Saturday, February 5

REread: Silent America, Bill Whittle

A Nation Of Ideas
Mike Marchand
REread: Silent America, Bill Whittle
February 1, 2005

Who the hell is Bill Whittle?

Well, he's not a movie star, he's not the distinguished senator from the great state of Florida, he's not an acclaimed musician, he's not a successful entrepreneur, he's not a legendary sports star, he's not a wealthy socialite, he's not a five-star general, he's not a radio shock jock, he's not an award-winning biographer, he's not the winner of a reality TV series, he's not a red-carpet fashion critic, he's not a Broadway playwright, and he's not the reigning WWE Heavyweight Champion Of The World. In other words, he's not a celebrity.

In addition, he's not a newspaper columnist, magazine writer, think-tank analyst, political cartoonist, former U.S. ambassador to Crapistan, talk-radio host, college professor, foreign-policy advisor or FOX News contributor. In other words, he's not someone whose opinions are considered expert.

Which is precisely why he wrote Silent America. And precisely why it's a marvelous book.

If you add up all the people who are considered "celebrities" whose books currently sit on store shelves and all the opinionated pundits whose bloviating was transcribed and printed, you'd have a big fat number. Let's just say it's one thousand. You know what? Let's go crazy: five thousand. That represents .00169% of Americans. There are 295 million and some-odd other people in this country. The ones you don't ever see getting interviewed by Oprah Winfrey, Barbara Walters or Bill O'Reilly. They are Silent America.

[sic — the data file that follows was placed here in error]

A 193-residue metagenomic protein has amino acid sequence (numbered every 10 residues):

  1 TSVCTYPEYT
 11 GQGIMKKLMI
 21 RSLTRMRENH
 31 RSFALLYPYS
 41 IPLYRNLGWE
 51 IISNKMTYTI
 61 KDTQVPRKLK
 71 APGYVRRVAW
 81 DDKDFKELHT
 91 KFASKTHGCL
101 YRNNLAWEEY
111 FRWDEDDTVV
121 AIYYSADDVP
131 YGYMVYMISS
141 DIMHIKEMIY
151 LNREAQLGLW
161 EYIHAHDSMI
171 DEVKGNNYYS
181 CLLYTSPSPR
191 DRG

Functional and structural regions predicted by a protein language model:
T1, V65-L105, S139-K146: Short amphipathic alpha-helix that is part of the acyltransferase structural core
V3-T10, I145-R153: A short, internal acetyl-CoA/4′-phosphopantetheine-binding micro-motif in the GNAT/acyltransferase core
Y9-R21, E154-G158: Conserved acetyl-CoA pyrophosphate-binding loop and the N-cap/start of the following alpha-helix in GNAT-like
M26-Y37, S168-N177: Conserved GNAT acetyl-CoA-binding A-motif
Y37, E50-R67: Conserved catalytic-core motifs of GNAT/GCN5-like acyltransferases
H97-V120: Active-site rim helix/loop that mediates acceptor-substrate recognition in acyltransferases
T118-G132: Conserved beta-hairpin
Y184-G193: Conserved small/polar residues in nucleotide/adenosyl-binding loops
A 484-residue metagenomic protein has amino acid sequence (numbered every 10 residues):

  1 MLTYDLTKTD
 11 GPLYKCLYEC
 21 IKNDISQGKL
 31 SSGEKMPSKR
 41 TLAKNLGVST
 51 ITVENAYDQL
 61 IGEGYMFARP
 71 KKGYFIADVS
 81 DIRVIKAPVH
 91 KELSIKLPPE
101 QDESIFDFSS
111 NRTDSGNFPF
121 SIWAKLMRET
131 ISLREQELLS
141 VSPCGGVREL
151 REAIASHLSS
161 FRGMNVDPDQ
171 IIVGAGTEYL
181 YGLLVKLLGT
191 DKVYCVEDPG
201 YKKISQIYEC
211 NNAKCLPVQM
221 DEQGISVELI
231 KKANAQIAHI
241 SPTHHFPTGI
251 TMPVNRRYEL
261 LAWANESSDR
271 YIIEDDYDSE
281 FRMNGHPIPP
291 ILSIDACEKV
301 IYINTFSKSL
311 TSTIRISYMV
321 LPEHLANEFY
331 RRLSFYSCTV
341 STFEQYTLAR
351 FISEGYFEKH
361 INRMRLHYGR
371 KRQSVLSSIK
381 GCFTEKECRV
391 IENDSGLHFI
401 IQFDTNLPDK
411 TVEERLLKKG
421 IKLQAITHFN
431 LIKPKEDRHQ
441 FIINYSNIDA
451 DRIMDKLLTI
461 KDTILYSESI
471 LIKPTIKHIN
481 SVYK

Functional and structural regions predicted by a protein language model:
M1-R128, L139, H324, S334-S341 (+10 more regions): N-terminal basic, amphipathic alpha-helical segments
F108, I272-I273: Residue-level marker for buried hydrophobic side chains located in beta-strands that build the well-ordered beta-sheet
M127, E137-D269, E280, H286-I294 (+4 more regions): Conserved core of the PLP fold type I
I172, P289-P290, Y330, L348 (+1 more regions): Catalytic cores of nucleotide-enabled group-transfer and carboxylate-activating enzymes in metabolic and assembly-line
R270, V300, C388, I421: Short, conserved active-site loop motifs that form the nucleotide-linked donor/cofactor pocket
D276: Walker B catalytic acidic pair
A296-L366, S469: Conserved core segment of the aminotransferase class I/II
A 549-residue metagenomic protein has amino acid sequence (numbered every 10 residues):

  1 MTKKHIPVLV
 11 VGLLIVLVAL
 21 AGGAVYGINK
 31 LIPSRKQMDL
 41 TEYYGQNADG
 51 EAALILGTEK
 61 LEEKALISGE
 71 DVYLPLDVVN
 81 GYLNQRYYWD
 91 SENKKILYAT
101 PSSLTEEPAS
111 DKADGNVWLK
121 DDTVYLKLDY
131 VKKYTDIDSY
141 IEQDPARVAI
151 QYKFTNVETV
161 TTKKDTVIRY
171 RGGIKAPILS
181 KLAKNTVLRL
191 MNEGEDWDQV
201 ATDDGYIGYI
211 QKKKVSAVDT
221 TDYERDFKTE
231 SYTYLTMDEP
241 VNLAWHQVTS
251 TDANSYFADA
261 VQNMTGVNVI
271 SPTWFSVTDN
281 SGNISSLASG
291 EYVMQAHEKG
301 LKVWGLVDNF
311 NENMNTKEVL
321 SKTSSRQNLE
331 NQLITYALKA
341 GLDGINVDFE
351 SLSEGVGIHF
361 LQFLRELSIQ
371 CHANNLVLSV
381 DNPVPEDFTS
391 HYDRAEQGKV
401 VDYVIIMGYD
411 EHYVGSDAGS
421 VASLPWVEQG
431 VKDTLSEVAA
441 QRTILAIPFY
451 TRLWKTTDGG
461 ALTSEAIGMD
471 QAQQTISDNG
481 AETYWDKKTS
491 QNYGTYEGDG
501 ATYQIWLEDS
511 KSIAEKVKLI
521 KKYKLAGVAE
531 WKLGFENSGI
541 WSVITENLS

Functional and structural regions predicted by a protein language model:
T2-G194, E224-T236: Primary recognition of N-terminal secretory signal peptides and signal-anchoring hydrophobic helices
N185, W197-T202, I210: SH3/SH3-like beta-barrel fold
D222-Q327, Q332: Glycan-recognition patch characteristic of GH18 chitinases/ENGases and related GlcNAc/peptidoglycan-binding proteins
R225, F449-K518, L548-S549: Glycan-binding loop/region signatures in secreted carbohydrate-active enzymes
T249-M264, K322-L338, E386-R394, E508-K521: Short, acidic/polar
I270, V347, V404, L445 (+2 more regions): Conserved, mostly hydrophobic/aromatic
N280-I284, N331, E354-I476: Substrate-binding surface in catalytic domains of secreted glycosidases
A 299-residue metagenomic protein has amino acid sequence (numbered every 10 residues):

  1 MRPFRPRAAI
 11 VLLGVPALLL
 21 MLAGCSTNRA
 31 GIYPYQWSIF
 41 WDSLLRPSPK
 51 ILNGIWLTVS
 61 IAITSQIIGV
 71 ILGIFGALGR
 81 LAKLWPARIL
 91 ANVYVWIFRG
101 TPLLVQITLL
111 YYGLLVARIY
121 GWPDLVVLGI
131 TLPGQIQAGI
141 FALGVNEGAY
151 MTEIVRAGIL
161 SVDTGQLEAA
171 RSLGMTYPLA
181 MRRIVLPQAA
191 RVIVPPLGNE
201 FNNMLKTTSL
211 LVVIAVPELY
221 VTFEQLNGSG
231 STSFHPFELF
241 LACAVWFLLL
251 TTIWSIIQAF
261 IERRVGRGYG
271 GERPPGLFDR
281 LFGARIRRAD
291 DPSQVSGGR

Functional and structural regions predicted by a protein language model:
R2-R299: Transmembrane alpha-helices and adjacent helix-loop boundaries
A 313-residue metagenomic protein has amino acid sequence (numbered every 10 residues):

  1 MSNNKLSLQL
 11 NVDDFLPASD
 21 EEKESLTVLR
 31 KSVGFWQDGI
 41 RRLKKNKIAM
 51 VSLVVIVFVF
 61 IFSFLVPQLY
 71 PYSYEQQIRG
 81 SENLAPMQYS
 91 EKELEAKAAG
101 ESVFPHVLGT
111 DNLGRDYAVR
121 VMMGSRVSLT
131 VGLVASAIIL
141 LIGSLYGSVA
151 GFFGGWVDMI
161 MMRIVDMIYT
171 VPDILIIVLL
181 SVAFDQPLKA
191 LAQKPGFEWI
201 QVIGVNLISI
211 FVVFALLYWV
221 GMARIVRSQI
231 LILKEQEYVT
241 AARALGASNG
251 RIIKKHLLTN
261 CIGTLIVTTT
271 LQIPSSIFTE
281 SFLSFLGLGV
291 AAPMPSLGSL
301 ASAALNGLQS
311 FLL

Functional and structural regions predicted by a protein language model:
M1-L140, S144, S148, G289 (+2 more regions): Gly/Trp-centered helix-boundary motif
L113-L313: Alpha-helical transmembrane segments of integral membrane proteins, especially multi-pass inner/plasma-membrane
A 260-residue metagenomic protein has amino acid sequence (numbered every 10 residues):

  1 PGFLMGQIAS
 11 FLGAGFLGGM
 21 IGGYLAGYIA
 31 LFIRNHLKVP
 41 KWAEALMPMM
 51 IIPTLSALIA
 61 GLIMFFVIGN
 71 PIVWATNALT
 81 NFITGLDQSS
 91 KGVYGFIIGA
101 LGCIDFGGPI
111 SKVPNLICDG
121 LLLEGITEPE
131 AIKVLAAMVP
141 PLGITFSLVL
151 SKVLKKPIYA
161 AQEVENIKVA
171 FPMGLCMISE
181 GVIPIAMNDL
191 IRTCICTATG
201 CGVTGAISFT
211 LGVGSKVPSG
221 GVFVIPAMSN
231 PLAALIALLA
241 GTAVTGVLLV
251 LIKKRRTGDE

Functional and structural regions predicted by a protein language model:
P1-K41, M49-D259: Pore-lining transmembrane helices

Silent America? Since when are we silent?? We are, after all, the home of marching bands, Smith & Wessons, Harley-Davidsons, atomic bombs, jet engines, Corvettes and rock 'n roll. Yet there we are, unspectacular in every way except for the sheer number of us.

And yet, who are we? How can 295 million individuals have anything in common, especially as most of us are the products of other nations and the blending of other cultures? What force could possibly be so strong that it binds us all?

In Letters From An American Farmer, early American writer J. Hector St. John de Crèvecoeur found the somewhat circuitous answer:
What then is the American, this new man? . . . He is an American, who, leaving behind him all his ancient prejudices and manners, receives new ones from the new mode of life he has embraced, the new government he obeys, and the new rank he holds. He has become an American by being received in the broad lap of our great Alma Mater.
But that was in 1782, when the nation was still a child's age. Success and material wealth breed complacency, however, so when our nation was attacked on September 11, 2001, many people weren't even consciously aware that America, both the physical nation and the intangible idea, required defending.